No Need to Run Away from Runner’s Knee

Common Running Injuries – Part 1

As the sun shines more often and we say goodbye to the rainy season in Coquitlam, more people like yourself will be thinking “let’s go for a run!”. The following blog post will be the first part of our Common Running Injuries Series. Starting off with Part 1 - Runner’s Knee, also known as, Patellofemoral Pain Syndrome (PFPS), the blog discusses what it is and how we treat it.

Seasoned runners will likely be able to maintain or increase their running load with minimal issues. With consistent gradual increases of load and distance over time, their bodies will have adapted accordingly.

On the other hand, runners who have taken a break may have some knee pain that arises due to a sudden spike in their activity. It is quite common to get some aches and soreness in various parts of the body when you start any new sport or activity. So don’t be alarmed if you are sore after an initial run or playing a new sport!

Normal muscle/joint soreness will typically settle down after 3-4 days and this recovery period will decrease slightly as your body adjusts to the new demands placed on it from physical activity. Knee soreness or pain may become concerning if the soreness begins to affect your daily life and lasts longer than expected.

Now, you’re probably wondering, what exactly is runner’s knee, when should I seek help, and how do I get rid of it? Let’s dive in!

What is Runners Knee?

There are many structures that may cause pain at the front of the knee, such as the patellar tendon, fat pad, and bursa. However, runner’s knee is the most common knee injury in the sporting population. The pain can present generally around the kneecap and may start acutely or gradually. A consistent description of runner’s knee is diffuse aching around the kneecap that is hard to pinpoint.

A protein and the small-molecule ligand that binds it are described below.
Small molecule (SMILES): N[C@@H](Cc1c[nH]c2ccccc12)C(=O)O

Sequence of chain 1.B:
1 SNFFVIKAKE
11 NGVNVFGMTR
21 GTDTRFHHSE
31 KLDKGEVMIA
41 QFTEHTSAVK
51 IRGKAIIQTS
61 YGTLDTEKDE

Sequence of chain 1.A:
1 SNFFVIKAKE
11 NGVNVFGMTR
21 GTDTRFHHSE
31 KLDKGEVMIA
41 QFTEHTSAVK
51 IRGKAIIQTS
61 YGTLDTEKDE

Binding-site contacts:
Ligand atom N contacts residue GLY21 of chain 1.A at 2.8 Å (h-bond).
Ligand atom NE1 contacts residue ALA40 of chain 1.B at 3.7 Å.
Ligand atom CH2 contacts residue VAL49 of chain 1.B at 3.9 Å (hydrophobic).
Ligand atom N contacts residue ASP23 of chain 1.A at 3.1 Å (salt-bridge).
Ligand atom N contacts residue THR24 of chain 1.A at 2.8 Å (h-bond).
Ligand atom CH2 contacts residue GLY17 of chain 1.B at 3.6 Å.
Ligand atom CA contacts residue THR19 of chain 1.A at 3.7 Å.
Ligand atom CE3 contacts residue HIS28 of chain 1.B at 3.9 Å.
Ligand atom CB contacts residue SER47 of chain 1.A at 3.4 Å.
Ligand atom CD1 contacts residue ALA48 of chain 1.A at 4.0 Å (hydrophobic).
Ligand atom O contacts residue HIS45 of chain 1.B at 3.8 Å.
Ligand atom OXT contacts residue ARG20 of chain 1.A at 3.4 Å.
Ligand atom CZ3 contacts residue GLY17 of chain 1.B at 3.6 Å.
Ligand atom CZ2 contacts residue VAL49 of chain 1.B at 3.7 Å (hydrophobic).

An increase in loading or force to the lower limbs such as: running, jumping, squatting, and ascending/descending stairs, typically will make the pain worse. One especially interesting symptom is called the “movie-goers sign”. This “sign” is a reproduction of knee pain or stiffness after prolonged periods of sitting (watching a movie). Sorry to all the Netflix bingers out there.

Common Causes of Runner’s Knee

  • Sudden Increase in activity (overload) *
  • Hip or quad weakness*
  • Change in running environment
  • Change in footwear
  • Stress
  • Poor sleep

Although these are some common symptoms to look out for, it is important to keep in mind that not everyone will present these symptoms in the same manner. If you have any questions or concerns, contact a physiotherapist or another qualified health care professional to provide appropriate diagnosis, treatment, and advice.

How Do We Treat Runner’s Knee?

Appropriate rehabilitation professionals such as Physiotherapists or Chiropractors may provide education, soft tissue treatment, joint mobilizations, specific exercises, and many other options to target your knee pain.

Listed below are some of the best exercises you can do for runner’s knee over the next several weeks. These exercises are based on the most recent rehabilitation evidence and research. Give these a try at home, they just might help you reduce your pain! Begin with low volumes of exercise, 2-3 times a week, to allow your body time to adjust. Especially, if you are not used to doing these movements.

Week One and Two: Runner’s Knee Exercises

Aim for 2 sets and 8 to 12 reps of each exercise.

*It is important to stay within your limitations and comfort levels. Start slow and if you are unsure, make sure you check with a qualified healthcare professional like a physiotherapist.

1. Hip Hydrants

2. Hip Abductions

3. Glute Bridges

Week Three to Five: Runner’s Knee Exercises

Aim for 2 sets and 8 to 12 reps of each exercise.

1. Seated Knee Extensions

2. Hip Abductions Standing

3. Staggered Hip Thrusts

4. Single Leg Hip Airplanes

The intensity of each exercise should be progressed gradually over several weeks. Try and find an intensity level that works best for you. A good rule of thumb is that you should be able to do 3-4 more reps at the end of each set if you had to. The above program is only an example, and you can adjust it to suit your needs.

I hope all you athletes, weekend warriors, and runners found this information useful! Feel free to reach out with any questions you may have about this common but treatable condition, or you can book an appointment online by clicking here.

About the Author:

Jason Chung, MSc PT, BKin, NSCA-CSCS


Instagram:@Jchungphysio + @strive_health

Jason Chung is an Interim Physiotherapist and NSCA certified strength and conditioning coach at Strive Health and Performance. Jason is currently pursuing advanced training in musculoskeletal assessment and rehabilitation to better assist his patients with their recovery. He is also undergoing training through the Sport Physiotherapy Canada credentialing program to improve his knowledge in sport specific injuries. In his spare time, you can find Jason on the golf course, trying for those ever-elusive birdies, hiking or hanging out with family and friends.


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